Tuesday, June 16, 2015

"What Fresh Hell Can This Be?"

According to legend, Dorothy Parker used to answer the doorbell with this line. For a preservation advocate in Hudson, it's a question that often springs to mind unbidden while strolling or driving about the city. Here's what inspired it today.

Alderman Tiffany Garriga (Second Ward) has taken on the task of getting the sprinkler at the entrance to Promenade Hill working again. That's a good and admirable thing. Once upon a time, there were sprinklers like this in all the city playgrounds, and there were once five such playgrounds. The sprinkler at Promenade Hill was created during Urban Renewal to compensate for the loss of the sprinkler--indeed for the entire playground--at Franklin Square, down at the corner of South Front and Ferry streets.

Along with the restoring the sprinkler, Garriga also proposed a mural, and work on that is now beginning by painting the brick retaining wall white. But on whose authority is this being done?

Promenade Hill and the area leading up to it are part of a historic district--a National Register-listed and locally designated historic district. The proposal to paint a mural on a brick retaining wall should have come before the Historic Preservation Commission for a certificate of appropriateness, and, because this is a public space belonging to everyone in the city and leading to our most historic park, the approval process should have involved a public hearing. None of this happened.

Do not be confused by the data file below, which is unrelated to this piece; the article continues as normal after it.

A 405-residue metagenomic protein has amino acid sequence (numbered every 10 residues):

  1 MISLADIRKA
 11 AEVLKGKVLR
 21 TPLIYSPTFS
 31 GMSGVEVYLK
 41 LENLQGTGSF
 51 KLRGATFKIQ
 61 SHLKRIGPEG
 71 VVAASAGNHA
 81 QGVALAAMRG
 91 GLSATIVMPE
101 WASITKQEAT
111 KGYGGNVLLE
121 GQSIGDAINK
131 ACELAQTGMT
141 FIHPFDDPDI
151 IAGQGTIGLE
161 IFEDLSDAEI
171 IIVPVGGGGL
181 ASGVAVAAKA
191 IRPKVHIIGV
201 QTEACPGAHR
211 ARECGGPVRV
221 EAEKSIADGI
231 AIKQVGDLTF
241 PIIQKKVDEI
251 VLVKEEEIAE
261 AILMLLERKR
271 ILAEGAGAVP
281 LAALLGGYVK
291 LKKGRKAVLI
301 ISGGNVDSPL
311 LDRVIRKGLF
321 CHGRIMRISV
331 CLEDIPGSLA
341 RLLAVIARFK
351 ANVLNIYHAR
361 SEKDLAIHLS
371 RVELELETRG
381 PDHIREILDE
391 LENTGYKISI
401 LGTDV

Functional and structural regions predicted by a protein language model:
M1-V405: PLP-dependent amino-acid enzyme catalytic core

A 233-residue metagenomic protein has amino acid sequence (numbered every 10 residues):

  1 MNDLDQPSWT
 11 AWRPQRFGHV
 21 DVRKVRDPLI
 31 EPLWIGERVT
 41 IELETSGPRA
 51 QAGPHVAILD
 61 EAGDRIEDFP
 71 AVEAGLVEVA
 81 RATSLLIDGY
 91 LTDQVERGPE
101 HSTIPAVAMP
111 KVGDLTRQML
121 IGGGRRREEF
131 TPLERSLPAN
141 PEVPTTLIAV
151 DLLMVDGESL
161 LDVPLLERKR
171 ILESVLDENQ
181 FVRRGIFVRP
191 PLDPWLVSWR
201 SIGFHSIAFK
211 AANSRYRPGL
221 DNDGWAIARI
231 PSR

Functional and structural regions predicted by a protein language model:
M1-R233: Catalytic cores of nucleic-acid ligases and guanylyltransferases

This year, in the Consolidated Funding Application (CFA) process, the City of Hudson is seeking a grant to redesign the approach to the park to incorporate a handicapped ramp and to make this area a more suitable gateway, in terms of design and aesthetics, to the historic park beyond--one of the most treasured gems of Hudson. The plans for this redesign are to be presented to the public next Wednesday, June 24, at 3 p.m., at 1 North Front Street. One wonders if the mural now underway was factored into the redesign.


  1. Alderwoman Garriga described her plans for the mural to me. I said that people will be wanting to review the plans and that there is, no doubt, a specific process to be followed. She assured me that all the appropriate reviews would be conducted. So, who if anyone has reviewed this?

  2. If a mural is wanted, (and that is the first question to be asked) it seems to me it would be easier to create it indoors on either canvas or board and then mount it in some fashion on the wall, and treat it like a temporary piece of art, rather than to paint on the wall directly. That way, when a more comprehensive plan for the entrance to the park is designed, it could be moved, if necessary. .

    This is yet another example of the City needing an art commission to set regulations on placement of art pieces on public property. It is not just a matter of aesthetics, but also of safety. (Remember when someone wanted to place a participatory art project resulting in a tall sculpture made out of recycled materials in Riverfront Park? It could have easily fallen over and injured someone, to say nothing about becoming a blight as it deteriorated.

  3. Alderwoman Garriga has some answering to do, and perhaps make a large investment in paint stripper.